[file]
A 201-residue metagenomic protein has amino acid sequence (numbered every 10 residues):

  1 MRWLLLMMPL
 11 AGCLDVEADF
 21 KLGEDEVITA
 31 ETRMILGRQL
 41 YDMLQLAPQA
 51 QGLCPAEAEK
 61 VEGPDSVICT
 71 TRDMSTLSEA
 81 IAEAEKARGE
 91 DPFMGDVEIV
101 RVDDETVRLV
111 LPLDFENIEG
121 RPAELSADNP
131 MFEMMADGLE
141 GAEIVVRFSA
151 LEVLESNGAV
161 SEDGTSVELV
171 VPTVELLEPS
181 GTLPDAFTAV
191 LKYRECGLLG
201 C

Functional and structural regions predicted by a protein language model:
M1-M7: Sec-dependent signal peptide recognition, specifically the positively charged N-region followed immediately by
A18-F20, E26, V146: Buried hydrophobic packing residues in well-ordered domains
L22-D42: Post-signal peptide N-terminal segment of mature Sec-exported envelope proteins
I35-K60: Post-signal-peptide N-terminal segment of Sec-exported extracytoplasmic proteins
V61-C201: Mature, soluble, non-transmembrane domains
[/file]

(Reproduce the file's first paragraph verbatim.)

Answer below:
A 201-residue metagenomic protein has amino acid sequence (numbered every 10 residues):